Persimmon slows | Heathrow pledge | Scots GDP
Housebuilder Persimmon said the number of homes built slumped by more than 40% in the first three months of this year, as mortgage rates deterred buyers.
Persimmon built 1,136 homes in the first quarter, compared to 1,950 the same period a year earlier.
However, chief executive Dean Finch said there had been some signs of encouragement in recent weeks with visitor numbers up, cancellation levels normalising, and sales rates continuing the steady improvement evident since the start of the year.
“If sales rates continue at the levels seen year to date, we would expect full year 2023 volumes to be toward the top end of the previously indicated range of 8,000 to 9,000 completions,” he said.
The brighter outlook saw the shares close 60.50p (4.89%) higher at 1298p, dragging others in the sector such as Taylor Wimpey and Barratt Developments higher.
The FTSE 100 closed 38.49 points lower at 7,852.64.
Scotland’s GDP grows
The Scottish economy grew by 0.2% during the second month of this year, after growing by 0.7% in January (revised down from 0.9%).
In the three months to February, GDP is estimated to have grown by 0.4%, compared to the previous three month period.
Scottish Secretary Alister Jack said: “It’s encouraging to see further growth in the economy. The economic outlook is looking brighter than expected and, due to the swift action of this Government, we are set to avoid recession .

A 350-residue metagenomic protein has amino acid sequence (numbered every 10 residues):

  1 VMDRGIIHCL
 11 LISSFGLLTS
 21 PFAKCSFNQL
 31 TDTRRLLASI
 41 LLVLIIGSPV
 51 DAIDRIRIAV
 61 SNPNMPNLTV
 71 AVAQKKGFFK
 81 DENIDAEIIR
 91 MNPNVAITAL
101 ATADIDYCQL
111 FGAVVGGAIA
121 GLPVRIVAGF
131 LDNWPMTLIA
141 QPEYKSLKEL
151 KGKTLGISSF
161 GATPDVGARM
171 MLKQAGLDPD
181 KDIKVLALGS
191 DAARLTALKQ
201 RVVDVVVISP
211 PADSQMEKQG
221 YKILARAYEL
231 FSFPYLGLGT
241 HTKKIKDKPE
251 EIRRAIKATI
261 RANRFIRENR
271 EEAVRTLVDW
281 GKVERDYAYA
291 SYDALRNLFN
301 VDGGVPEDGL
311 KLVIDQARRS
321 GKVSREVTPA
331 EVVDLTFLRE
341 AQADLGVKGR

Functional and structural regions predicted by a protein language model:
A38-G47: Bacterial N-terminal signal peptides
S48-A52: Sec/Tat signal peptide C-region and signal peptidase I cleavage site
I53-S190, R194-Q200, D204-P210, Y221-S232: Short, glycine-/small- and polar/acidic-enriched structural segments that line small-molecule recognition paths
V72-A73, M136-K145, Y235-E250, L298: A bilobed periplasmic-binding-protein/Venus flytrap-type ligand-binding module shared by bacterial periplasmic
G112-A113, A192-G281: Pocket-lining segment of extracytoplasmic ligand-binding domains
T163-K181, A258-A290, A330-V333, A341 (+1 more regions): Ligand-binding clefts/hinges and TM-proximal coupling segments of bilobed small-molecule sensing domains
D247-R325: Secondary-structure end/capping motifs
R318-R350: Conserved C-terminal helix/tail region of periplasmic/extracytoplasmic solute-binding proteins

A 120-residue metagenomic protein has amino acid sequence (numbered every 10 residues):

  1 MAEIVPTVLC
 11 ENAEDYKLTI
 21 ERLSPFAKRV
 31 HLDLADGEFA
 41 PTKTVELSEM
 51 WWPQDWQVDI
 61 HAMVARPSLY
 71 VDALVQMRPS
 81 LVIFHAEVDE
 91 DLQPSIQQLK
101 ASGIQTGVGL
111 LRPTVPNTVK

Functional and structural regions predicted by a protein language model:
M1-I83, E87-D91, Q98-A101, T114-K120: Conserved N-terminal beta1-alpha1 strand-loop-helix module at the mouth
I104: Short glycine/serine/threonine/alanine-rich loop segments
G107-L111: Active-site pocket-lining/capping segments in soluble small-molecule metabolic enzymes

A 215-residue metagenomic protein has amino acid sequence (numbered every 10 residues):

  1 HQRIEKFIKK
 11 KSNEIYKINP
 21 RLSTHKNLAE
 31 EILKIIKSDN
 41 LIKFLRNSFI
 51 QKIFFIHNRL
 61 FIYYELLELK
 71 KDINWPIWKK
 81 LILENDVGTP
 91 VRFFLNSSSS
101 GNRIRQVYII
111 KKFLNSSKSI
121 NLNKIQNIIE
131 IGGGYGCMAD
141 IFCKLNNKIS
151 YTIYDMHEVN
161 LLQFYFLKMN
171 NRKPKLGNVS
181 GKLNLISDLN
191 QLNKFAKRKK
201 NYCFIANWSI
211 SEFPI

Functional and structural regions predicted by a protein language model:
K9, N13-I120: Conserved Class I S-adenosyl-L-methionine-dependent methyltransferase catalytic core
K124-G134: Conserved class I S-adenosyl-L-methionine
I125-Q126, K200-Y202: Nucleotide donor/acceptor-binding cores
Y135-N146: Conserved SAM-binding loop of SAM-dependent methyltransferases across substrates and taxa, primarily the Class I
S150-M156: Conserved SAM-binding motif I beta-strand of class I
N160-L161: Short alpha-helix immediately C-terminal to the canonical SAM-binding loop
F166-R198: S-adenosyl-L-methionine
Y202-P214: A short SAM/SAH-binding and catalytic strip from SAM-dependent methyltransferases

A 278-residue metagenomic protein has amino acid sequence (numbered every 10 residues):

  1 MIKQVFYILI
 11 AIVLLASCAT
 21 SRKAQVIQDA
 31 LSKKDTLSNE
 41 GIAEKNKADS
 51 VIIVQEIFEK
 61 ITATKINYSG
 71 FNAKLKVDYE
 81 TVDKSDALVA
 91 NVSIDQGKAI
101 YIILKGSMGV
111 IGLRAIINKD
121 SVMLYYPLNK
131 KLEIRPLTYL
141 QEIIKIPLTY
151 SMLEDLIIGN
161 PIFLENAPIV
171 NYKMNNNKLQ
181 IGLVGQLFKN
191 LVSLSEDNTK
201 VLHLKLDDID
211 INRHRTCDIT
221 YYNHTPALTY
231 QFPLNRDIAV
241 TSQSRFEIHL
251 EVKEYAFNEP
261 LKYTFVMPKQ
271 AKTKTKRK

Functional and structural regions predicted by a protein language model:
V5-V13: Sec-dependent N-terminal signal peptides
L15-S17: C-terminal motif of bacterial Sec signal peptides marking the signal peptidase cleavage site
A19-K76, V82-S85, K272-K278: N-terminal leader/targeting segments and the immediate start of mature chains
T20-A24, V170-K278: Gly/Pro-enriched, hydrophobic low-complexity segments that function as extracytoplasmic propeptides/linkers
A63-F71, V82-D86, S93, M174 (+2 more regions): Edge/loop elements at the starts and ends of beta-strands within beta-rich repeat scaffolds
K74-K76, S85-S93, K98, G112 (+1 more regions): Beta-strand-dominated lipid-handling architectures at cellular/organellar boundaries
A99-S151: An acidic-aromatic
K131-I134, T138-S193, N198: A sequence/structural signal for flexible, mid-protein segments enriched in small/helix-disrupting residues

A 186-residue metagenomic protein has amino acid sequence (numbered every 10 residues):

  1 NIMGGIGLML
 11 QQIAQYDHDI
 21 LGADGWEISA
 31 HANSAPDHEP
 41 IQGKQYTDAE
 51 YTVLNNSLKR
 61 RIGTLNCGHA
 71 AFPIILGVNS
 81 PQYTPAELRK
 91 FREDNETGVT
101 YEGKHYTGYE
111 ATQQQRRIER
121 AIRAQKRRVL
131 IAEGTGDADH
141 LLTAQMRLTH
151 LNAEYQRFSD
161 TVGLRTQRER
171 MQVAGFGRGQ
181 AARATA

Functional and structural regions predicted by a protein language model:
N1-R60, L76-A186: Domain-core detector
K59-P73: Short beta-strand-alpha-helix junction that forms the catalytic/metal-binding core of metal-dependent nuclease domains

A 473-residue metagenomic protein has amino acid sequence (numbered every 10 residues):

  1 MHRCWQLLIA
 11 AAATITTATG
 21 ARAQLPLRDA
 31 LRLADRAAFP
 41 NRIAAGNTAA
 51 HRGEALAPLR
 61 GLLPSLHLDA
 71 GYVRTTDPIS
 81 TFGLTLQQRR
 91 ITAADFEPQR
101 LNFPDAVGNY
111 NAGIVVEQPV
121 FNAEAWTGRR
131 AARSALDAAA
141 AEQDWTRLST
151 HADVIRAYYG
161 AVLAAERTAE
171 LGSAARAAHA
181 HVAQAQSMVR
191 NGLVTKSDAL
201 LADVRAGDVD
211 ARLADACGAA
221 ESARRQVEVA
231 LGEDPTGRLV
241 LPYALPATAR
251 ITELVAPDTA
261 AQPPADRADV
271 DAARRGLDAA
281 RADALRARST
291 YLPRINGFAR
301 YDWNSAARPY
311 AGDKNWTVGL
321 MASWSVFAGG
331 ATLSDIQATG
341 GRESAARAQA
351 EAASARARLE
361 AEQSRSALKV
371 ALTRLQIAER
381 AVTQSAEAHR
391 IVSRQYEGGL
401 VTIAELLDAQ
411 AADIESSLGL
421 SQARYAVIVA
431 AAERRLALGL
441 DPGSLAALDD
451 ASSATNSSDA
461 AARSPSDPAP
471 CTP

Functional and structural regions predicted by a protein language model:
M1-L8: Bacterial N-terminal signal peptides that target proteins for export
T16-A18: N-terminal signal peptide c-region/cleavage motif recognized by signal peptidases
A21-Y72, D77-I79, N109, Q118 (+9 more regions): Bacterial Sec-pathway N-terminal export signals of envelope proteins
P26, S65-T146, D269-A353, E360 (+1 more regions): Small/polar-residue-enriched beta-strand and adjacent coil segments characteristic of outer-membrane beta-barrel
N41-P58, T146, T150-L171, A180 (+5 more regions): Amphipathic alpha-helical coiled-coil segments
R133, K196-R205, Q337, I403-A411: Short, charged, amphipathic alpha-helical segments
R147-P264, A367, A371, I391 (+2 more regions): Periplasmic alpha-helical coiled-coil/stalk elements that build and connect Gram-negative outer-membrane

“We are focused on halving inflation, reducing debt and growing the economy. That includes the UK Government investing more than £2.2bn across Scotland to create jobs and opportunities, and boost trade and investment.”
Passengers have been advised that travel arrangements will be “as normal” at Heathrow airport, despite plans for staff strikes.
Heathrow said it had put in place “robust contingency plans kept the airport running smoothly” in the face of strikes by members of Unite union.
Passenger numbers are up by 74% on last year, when Covid restrictions still impacted on the sector.
US markets dipped in response to more disappointing news around the banking sector, including First Republic Bank which said deposits continued to fall slightly, although withdrawals had stabilised this month.
Shares in Wells Fargo closed down 2.2%, while Bank of America was 3.1% lower and JPMorgan Chase down 2.2%.
The S&P 500 fell 1.6%, and the Dow Jones Industrial Average was 1% lower, marking the largest single-day declines for both indexes since 22 March.
The tech-heavy Nasdaq Composite plunged 2%, its biggest decline since 9 March, despite solid figures from Microsoft and Google owner Alphabet.
Alphabet said it would buy back $70bn (€63.8bn) in stock and posted first-quarter revenue above estimates as demand rose for cloud services and ad sales held up better than expected.
Investors cheered the buyback plan, sending shares of the Google parent about 4% higher in extended trading.
Microsoft beat Wall Street’s estimates for third-quarter revenue, driven by growth in its cloud computing and Office productivity software businesses.
Shares gained 4% in after-market trading after profits came in at $2.45 per share, beating Wall St estimates of $2.23.
In Tokyo, the Nikkei 225 stock index was down 0.7%. In China, the Shanghai Composite was up 0.1%, while the Hang Seng index in Hong Kong was up 1%.